The complex includes a number of important buildings. While the Tower of the Secretariat is the predominant view of it, including the headquarters building of the dome of the General Assembly, the Dag Hammarskjöld Library and the Conference and Visitors Center, which sits between the Assembly building General and the skyscrapers of the Secretariat, and can only be seen from the road or the East River FDR. Just inside the perimeter fence of the complex stands a line of poles with flags of all 192 member states of the United Nations over the United Nations flag.

In addition to the 39 floors above ground level devoted to house the offices of various countries the complex has three underground floors of the tower reported that the secretary to the Conference building.

In these underground floors are also some shops, a fire-fighting equipment, platforms for receiving merchandise, security offices, warehouses, a three-level parking, a petrol station and the machine room that houses the air conditioning equipment.

Tower of the Secretariat

The Secretariat building with 39 floors 168 meters tall is the tallest building in the whole. Its east and west walls are entirely of aluminum and glass, while the North and South are of Vermont marble.

The interior spaces are not very developed and is intended to take up space. There is not a wide area and offices are rather small receiving sunlight for most of them large glass facades.

Aiming to continue building up the space even when the needs of occupation change offices were divided using mobile panels anchored to the structure that can easily be moved. The equipment and communications are under a floating floor with hatches every few meters.

General Assembly Building

The General Assembly building is a structure with sloping sides concave 115 x 49 m topped with a cupola that provides natural lighting inside the building.

The building opens to the north on a plaza leading to the main entrance of the complex to the public. Once in the great hall with large openings welcome glass translucent marble walls and positioned to give the impression of illumination of the cathedrals.

East and west walls are covered with limestone English, with some details in the marble covering the walls of the north and south tower of the secretary.

Finally the south facade is a large glass of 17 meters high that a glimpse through the square of his secretary.

Crossing the lobby to the right is a small meditation room with a large piece of metal ore in the center illuminated from above.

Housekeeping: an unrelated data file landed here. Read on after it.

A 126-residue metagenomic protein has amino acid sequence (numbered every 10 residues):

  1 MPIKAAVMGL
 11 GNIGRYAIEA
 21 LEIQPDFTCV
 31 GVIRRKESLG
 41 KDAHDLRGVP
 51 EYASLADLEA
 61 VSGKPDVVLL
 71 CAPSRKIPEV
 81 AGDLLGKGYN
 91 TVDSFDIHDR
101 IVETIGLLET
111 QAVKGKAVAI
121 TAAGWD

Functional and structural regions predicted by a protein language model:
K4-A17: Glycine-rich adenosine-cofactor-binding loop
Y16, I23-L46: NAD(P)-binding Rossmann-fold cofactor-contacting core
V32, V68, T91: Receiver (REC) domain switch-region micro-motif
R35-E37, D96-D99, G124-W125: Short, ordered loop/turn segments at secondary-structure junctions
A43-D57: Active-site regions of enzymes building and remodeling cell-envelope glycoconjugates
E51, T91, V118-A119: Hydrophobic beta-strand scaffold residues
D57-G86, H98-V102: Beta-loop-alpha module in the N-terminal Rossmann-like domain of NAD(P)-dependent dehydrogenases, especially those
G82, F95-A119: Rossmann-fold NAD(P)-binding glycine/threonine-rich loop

Hanging from the ceiling above the stairs and reaching the street level of a huge pendulum Foacault spatially connects the lobby to the second floor at the same time visually test the rotation of the earth. The pendulum was a gift from the Dutch government.

The lobby of the assembly hall decorated with shades of blue, green and gold took the second, third and fourth floor. Accessed from the main hall where representatives of different countries take place after the officers toward the center where a podium is high. The podium is occupied by the President of the General Assembly along with the secretary general of the United Nations and the secretary.

The assembly hall can accommodate 192 delegations with six seats per delegation. These seats are the 1321 floor of the room as well as three levels higher.

A balcony also houses 53 seats and 280 media to the public.

In two basement levels of the building is a large conference room with 623 seats in the area of the delegates, 44 to 166 for the press and the public. These are also found in basements four smaller conference rooms, studios for radio and television as well as the communications center of the complex.

For the public there is a library area with the UN official, Souvenirs shop and a cafeteria.

Building Conference

The conference building that connects the building with the general secretary of the tower measuring 120 meters long in an elongated.

The fourth level houses the dining room of delegates, private dining rooms, a cafeteria and kitchen workers.

In the second and third floor are placed three of the council chambers.


The walls are characteristic of the east-west tower of the secretariat were completely covered with insulating glass designed to absorb heat from sunlight. The north-south exterior walls were covered with marble from Vermont.